If Quantum computers are developed and produced in the near future by – let us say – a ‘rogue’ country with enough funding and technological abilities, this may imply the worldwide cloning of EMV cards and could create very important financial losses for banks.
The risk has to be mitigated: EMV still uses as well massively symmetric cryptography (Triple-DES and AES) and, until a new quantum algorithm is found, such cryptography should resist in a better way to quantum computing.
EMV is not exactly crypto-agile even if the EMV norms are often “high-levels”. EMV does not specify directly which algorithm should be used so, theoretically, a post-Quantum signature scheme such as CRYSTALS-DILITHIUM could be used to perform CDA authentication for example but this would involve several important changes in EMV personalization norms, EMV card applets, and custom EMV cryptographic schemes.
EMV also works with the Global Platform (GP) system, which is totally “high-level” and essentially crypto-agile. The GP Secure Messaging, key exchanges etc…could be theoretically converted to post-Quantum cryptographic algorithms without touching the Global platform specifications.
In terms of the banking industry a migration of EMV to post-Quantum algorithms does not seem currently possible. EMV is still ‘only’ in the slow process of migrating to ECC.
It is always difficult to apprehend how fast technology can be developed.
Unfortunately (for the actual cryptography), Quantum computing may develop itself exponentially in such a way that even the most pessimistic predictions about the date when such computers would be built, could be much too ‘optimistic’ and at the same time, new quantum algorithms could amplify that threat.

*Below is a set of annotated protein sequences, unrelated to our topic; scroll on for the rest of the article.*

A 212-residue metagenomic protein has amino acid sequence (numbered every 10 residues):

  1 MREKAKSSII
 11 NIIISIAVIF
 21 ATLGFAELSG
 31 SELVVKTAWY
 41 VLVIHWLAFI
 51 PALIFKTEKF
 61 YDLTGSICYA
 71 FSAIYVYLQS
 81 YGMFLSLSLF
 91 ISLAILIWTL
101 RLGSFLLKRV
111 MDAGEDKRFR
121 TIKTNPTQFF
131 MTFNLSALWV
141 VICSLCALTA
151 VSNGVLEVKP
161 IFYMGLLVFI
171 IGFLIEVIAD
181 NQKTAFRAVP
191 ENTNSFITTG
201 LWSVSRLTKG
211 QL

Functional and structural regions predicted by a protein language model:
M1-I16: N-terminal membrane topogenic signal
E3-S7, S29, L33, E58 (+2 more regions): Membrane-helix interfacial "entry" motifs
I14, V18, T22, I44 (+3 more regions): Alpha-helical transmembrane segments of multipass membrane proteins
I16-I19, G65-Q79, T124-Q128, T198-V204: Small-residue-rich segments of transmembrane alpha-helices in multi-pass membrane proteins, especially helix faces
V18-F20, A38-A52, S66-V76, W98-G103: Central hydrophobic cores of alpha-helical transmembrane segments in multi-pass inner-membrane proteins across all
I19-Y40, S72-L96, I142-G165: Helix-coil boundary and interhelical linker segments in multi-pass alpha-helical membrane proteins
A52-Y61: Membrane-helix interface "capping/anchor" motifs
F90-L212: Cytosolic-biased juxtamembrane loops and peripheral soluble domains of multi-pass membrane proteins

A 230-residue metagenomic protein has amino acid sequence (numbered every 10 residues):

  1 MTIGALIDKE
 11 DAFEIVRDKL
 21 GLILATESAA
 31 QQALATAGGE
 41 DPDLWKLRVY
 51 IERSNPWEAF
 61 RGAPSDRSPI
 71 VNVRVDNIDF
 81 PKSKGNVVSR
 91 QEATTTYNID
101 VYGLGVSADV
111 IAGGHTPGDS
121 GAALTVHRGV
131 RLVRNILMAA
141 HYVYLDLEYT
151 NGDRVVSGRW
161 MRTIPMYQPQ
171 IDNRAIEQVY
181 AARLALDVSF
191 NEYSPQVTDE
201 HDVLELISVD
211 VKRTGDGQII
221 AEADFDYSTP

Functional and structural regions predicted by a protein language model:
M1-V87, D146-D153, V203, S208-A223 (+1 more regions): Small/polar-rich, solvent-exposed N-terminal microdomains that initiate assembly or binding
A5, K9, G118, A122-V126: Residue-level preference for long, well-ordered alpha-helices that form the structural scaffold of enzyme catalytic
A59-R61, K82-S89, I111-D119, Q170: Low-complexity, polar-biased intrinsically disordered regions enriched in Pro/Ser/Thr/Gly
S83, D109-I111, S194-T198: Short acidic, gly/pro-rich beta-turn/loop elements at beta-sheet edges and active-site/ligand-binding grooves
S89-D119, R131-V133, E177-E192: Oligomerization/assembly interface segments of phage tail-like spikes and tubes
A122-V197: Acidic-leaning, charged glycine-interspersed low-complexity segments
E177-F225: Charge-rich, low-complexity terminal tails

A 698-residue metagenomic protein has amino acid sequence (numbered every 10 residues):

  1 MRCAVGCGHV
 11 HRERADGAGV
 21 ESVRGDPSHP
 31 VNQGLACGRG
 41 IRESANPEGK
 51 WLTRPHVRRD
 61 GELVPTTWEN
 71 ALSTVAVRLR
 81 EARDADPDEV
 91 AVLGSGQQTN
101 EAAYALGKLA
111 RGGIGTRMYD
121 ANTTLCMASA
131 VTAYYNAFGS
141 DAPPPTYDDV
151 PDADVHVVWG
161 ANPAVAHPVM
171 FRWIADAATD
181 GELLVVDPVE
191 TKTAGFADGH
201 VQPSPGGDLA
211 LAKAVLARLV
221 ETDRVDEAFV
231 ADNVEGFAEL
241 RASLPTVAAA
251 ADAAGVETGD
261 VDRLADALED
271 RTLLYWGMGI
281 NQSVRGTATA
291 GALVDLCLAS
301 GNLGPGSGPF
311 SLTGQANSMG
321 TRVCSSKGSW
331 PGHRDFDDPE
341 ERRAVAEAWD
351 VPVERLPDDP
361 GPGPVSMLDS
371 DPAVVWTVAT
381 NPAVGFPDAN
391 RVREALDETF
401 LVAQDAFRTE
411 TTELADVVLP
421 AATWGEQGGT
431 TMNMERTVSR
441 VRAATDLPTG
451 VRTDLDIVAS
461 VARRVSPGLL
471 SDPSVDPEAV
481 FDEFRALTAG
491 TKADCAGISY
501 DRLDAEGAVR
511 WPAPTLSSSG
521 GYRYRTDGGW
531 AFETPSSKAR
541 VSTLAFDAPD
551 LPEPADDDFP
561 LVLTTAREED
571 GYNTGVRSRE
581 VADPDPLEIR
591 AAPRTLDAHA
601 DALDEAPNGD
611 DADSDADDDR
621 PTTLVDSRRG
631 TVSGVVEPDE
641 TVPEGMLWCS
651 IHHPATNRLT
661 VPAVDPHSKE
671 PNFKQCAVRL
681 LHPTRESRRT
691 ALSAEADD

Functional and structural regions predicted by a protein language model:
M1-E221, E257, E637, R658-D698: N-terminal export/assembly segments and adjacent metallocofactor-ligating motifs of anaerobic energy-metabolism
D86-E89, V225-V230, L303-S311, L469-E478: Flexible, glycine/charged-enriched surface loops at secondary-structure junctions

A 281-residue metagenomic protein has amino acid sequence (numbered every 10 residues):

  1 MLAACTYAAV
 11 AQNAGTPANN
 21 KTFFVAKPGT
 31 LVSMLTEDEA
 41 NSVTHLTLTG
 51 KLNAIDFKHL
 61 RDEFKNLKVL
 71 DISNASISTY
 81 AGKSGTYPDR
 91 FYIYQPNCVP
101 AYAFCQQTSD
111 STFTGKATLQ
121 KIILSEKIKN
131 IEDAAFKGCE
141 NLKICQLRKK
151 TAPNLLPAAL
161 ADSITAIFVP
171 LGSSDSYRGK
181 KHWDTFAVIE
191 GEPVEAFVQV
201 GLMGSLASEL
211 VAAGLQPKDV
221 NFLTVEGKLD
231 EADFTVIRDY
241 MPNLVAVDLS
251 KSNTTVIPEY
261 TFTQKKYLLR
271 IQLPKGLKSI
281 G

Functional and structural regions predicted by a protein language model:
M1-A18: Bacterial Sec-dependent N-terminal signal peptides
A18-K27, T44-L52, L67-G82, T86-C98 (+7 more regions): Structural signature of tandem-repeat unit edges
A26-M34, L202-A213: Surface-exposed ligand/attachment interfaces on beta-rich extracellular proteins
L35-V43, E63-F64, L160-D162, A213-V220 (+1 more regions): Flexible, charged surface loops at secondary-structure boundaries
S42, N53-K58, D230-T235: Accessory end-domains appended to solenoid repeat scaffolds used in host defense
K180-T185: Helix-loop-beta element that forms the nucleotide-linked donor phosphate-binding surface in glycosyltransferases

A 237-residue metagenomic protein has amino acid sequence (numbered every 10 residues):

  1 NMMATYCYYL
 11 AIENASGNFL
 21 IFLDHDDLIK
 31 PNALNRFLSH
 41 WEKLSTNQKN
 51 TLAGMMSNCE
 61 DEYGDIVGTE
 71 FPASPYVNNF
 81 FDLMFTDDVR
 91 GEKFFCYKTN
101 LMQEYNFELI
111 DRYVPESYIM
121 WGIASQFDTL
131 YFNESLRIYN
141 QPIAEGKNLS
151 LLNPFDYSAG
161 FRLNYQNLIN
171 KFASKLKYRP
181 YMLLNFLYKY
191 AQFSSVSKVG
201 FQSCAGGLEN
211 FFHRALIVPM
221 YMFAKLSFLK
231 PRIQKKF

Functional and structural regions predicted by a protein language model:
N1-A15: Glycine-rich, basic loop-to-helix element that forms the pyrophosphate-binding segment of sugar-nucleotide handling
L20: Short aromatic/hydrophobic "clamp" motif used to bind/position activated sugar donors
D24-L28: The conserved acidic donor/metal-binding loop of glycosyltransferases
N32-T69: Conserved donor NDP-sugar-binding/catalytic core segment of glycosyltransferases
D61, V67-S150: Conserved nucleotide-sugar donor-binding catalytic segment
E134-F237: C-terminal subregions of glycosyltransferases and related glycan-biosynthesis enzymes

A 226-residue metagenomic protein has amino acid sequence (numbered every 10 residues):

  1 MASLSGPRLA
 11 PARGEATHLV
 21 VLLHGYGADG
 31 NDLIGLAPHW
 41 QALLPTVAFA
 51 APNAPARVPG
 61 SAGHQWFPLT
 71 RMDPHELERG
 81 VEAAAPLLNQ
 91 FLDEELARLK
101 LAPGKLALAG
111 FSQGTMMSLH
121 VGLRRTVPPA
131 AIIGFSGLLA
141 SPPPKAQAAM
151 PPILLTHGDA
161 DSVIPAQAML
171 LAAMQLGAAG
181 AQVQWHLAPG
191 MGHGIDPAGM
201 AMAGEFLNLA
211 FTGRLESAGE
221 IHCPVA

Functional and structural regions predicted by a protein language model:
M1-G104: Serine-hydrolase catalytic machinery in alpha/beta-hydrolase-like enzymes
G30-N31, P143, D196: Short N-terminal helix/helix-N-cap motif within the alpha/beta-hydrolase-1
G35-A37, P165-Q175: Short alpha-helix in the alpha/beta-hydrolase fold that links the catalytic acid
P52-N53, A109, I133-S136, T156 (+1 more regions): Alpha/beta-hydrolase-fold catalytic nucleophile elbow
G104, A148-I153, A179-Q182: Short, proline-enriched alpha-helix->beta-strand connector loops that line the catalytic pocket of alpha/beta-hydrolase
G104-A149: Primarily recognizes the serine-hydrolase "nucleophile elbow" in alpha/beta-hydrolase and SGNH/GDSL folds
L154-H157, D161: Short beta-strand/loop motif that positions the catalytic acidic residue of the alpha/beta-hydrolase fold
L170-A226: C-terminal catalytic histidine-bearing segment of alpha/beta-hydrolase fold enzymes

A solution exists. It is called crypto-agility.
Crypto-agility allows existing platforms to move from one cryptographic algorithm to another without changing their systems which could, then, move to post-quantum crypto algorithms, when the time has come, without being modified.
Banks using EMV should start to consider crypto-agility for their projects and they also should check how efficiently this simple and elegant solution can counter, for instance, the threat of quantum computers.
Of course there is no way to know how the EMV consortium will apprehend the need to use Post-Quantum cryptography and changing the EMV norm in that direction would be a huge task requiring lots of energy.
But there are “super-EMV” norms such as the SECCOS norm issued by the german ZKA. SECCOS could become crypto-agile with the idea of making post-quantum crypto payment cards in Germany for example.
This idea could also be implemented by the French “groupement des cartes bancaires” (GIE cartes bancaires) or the british “CHIP and PIN”.
Finally, there are multiple scenarios where banks can, from their own initiative, add crypto-agile systems inside their EMV infrastructure without the EMV norm being explicitly crypto-agile.
For instance a middleware system can equip both EMV payment cards and EMV terminals (ATMs, EFT terminals etc…). These middleware systems could add an extra layer of encryption to the EMV flow, using crypto-agility.
EMV isn’t crypto-agile and cannot for the moment deal with the threat created by Quantum Computing.
Nevertheless it is possible for cooperating banks to implement additional systems that will protect their EMV infrastructures.
Such additional equipment can be installed inside bank cards and bank terminals managed by cooperating banks or within personalization systems for instance.